Post-it Notes is a complete no brainer for me. I use 5-10 of them every day around the office. I’ve tried other brands and found them wanting either in the paper category or in the stickiness category. The one outlier being the Staples brand sticky notes, but I tend to stick to Post-it brand because they just work. They can be a bit finicky with lubricated inks and wide nibs, I believe this is because of the paper composition which is not very fibrous or porous, so lots of ink takes a while to dry. That being said, using my Pilot Precise loaded Bolt or Retrakt is my preferred method, in fact this list was compiled on a Post-it before I wrote it all out in Word.

Another item that is similar to Post-it Notes is quality 3x5 (or 4x6) index card. There are expensive options that are made for fountain pens, but I find them too expensive to invest in because when I need index cards, I need a lot of them. Two solid options I’ve come across that are Oxford brand and Yoobi. Neither are truly fountain pen friendly, but they don’t have a lot of bleed through and limited feathering so they’re a great option if you don’t want to shell out $10 dollars for a single pack of index cards. Personally, I used Yoobi index cards when I was in college a few years back because they were easy to find and relatively inexpensive. Plus, they came in a hard case that protected them from getting bent up or water damaged.

Something I’m often in need of, but somehow seem to lose all the time is a good solid ruler. While I measure a lot of things with a pair of calipers, I still find myself requiring a ruler a few times a month. I used to rely on the wooden rulers we had in school back in the day, but they aren’t nearly as straight as I need them to be. I tend to use a 6-inch metal ruler/machinist’s scale, mostly because I usually need to measure something less than 6 inches long, and when I do need to measure something longer than that I need a full measuring tape. The metal ruler is easy to carry around, durable, and generally small enough to fit in a backpack or even a pocket.

This one is out-of-left-field, but I have a few of these at work that I use as jokes more than anything, and that’s custom rubber stamps. I never considered these as “writing accessories” until I was gifted a few in gift exchanges, then low-and-behold, I started using them on notes around the office or in correspondence. I think they’re a great addition to letter writing or if you leave handwritten notes for employees or coworkers. I’ve seen some that were fancy signature block type stamps and others that just had funny or irreverent sayings on them. They’re fun especially if you have a bunch of different colored ink pads and can switch things up when using them.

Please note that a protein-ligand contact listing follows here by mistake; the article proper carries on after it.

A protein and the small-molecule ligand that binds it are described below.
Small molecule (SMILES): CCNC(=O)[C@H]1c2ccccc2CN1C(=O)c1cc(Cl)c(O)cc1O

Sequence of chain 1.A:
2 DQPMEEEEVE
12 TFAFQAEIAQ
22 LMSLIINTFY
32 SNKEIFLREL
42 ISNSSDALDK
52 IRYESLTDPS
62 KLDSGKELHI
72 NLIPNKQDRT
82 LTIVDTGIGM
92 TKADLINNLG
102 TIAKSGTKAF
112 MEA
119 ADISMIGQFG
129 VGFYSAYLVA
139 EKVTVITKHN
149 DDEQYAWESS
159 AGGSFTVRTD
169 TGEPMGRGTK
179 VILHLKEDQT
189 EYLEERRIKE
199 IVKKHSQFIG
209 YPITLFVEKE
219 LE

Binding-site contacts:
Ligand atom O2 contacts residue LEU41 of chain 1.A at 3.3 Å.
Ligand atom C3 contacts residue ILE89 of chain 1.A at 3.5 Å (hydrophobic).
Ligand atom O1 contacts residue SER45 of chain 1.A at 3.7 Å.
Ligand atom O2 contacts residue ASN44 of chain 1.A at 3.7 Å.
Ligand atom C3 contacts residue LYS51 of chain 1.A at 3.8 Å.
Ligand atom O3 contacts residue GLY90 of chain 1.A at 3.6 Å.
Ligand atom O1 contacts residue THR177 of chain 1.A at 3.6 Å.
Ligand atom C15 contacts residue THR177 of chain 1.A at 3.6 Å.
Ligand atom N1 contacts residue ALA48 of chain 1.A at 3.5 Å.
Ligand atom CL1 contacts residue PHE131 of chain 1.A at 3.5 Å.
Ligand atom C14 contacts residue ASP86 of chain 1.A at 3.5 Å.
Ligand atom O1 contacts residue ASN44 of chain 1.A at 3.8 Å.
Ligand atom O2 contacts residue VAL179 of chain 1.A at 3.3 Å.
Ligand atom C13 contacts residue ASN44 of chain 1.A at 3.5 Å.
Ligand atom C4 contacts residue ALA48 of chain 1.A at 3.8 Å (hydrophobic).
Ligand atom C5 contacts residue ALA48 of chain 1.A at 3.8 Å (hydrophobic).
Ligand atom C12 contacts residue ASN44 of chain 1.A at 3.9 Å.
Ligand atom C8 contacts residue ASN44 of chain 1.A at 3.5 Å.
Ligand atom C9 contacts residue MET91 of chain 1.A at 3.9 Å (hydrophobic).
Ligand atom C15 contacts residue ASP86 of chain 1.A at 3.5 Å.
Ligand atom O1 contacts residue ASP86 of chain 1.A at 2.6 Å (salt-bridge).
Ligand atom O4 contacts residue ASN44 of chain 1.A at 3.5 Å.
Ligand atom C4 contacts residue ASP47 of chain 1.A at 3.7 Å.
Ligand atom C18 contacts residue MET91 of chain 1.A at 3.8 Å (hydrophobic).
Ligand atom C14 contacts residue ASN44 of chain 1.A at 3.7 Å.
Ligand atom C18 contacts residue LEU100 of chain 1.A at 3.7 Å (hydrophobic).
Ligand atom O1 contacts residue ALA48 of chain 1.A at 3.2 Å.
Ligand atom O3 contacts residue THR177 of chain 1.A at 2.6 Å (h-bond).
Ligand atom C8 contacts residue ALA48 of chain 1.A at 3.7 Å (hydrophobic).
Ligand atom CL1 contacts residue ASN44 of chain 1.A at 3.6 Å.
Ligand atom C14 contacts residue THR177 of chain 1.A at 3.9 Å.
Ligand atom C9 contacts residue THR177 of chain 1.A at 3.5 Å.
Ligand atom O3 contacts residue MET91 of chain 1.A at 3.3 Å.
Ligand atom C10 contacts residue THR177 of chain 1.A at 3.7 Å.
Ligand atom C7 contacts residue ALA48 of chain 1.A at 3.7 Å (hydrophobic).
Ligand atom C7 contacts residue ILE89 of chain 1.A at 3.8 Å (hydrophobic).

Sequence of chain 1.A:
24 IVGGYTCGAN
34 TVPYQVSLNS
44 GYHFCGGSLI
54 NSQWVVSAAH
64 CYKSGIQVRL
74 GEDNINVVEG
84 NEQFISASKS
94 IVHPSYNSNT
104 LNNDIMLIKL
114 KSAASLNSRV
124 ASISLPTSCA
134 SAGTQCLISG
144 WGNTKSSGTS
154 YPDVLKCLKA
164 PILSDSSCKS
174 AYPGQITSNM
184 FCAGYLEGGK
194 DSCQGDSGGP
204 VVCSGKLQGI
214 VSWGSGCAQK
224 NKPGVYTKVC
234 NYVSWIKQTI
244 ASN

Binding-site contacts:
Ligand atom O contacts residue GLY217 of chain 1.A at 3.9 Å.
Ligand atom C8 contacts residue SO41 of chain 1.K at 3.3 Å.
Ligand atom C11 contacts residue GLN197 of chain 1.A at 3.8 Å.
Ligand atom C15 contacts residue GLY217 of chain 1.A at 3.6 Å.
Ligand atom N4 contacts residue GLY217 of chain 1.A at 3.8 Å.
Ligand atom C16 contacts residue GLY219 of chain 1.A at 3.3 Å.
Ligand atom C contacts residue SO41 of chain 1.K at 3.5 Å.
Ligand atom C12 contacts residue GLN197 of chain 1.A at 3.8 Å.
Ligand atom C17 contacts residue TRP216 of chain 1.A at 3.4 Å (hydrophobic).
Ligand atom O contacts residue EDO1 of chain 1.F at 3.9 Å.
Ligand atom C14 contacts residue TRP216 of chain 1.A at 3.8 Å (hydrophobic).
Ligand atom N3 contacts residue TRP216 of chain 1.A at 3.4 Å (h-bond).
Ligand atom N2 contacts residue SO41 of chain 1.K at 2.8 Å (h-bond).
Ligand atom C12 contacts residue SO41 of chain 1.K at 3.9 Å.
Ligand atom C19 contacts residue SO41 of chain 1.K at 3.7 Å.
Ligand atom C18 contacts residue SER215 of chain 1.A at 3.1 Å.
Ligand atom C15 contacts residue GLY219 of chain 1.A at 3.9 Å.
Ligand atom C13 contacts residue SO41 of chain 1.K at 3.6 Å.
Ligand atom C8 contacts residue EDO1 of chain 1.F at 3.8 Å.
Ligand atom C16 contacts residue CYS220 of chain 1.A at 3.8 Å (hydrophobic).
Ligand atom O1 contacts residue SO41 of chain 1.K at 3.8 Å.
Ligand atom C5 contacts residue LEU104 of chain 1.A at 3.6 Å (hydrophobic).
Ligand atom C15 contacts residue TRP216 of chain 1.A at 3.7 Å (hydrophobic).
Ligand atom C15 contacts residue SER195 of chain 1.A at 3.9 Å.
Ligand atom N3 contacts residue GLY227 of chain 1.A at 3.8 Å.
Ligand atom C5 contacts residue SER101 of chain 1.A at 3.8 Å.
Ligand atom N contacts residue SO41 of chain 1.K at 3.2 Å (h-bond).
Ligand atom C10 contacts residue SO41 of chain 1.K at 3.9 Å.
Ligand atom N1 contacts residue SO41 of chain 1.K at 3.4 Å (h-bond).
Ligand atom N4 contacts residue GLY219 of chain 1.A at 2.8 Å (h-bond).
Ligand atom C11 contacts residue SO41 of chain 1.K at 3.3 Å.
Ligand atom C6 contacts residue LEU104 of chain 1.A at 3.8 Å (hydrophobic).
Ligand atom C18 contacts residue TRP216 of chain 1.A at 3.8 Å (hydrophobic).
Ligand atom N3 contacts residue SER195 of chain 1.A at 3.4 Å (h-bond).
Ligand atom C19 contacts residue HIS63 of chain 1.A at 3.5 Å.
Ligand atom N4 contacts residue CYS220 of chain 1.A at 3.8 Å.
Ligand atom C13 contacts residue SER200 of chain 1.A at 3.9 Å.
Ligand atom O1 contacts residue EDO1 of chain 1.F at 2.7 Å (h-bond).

Specifically for fountain pen use, I love having a blotter or blotting paper handy. This was something I never considered when I was using extrafine and fine nibs, but as I’ve moved to medium and broad nibs, I have come to really value having a decent sized sheet of blotting paper handy. Sadly, there are not many options for blotting paper out there. Since I use Nanami Seven Seas notebooks, these come with a sheet of blotting paper which is a bonus, but of the limited options, the J. Herbin blotter is probably the best out there.

This one isn’t for everyone, and I realize that; but owning some decent leather writing accessories, while not a MUST, is one of those premium upgrades to the accessory realm. There are a LOT of options out there when it comes to leather writing accessory brands, and they run the gamut in terms of price. Personally, I prefer to find small makers that do high quality work even if they’re considerably more expensive. You pay for what you get and, in many instances, using a small maker will allow you more of a custom look and feel to a product plus you’re helping keep someone in business. I’m partial to Stache Leatherworks, Inc products and have quite a few of them. These are absolutely gorgeous pieces, handcrafted out of high-quality leather with beautiful stitching. I LOVE mine and always get compliments on them when I’m out in public with them.

Now for a few honorable mentions, and these are really additions because they are on my writing instrument list, but I feel like they are both writing instruments and writing accessories; mostly because they’re often looked down on by people who are active in the writing instrument world.

The first honorable mention is a decent wood-cased pencil and a pocket knife. This duo is the original EDC for writers on the go after the invention of the wood-cased pencil. I small knife to sharpen your pencil and said pencil lets you write pretty much anywhere you’re going. I’m not going to get into the specifics of knives, there’s too many to go over, maybe in a future post I’ll cover my favorite knives; but I do really enjoy Blackwing 602 pencils though I use them sparingly. For a “daily driver” pencil, I keep a box of Palomino HB or ForestChoice pencils in a drawer by my desk. They’re a bit handier than mechanical pencils when I do a LOT of writing in pencil, so I keep a few around for the days when I aim to use a pencil for all of my writing.

The second honorable mention, and something that will ALWAYS be on my list of writing instruments or accessories until they stop making them, is the Bic Cristal pen. I am an unashamed proponent of this pen and its myriad of uses. I will always recommend that you have one of these in your bag. They’re probably the best, most universal, easiest to find, reliable, fill-in-the-blank pen on the market. The 1.0mm Bic Cristals write like an absolute dream. There’s a reason it has a permanent place in the Museum of Modern Art and is considered ubiquitous in terms of pens; it just works and when it does finally die, you can easily replace it.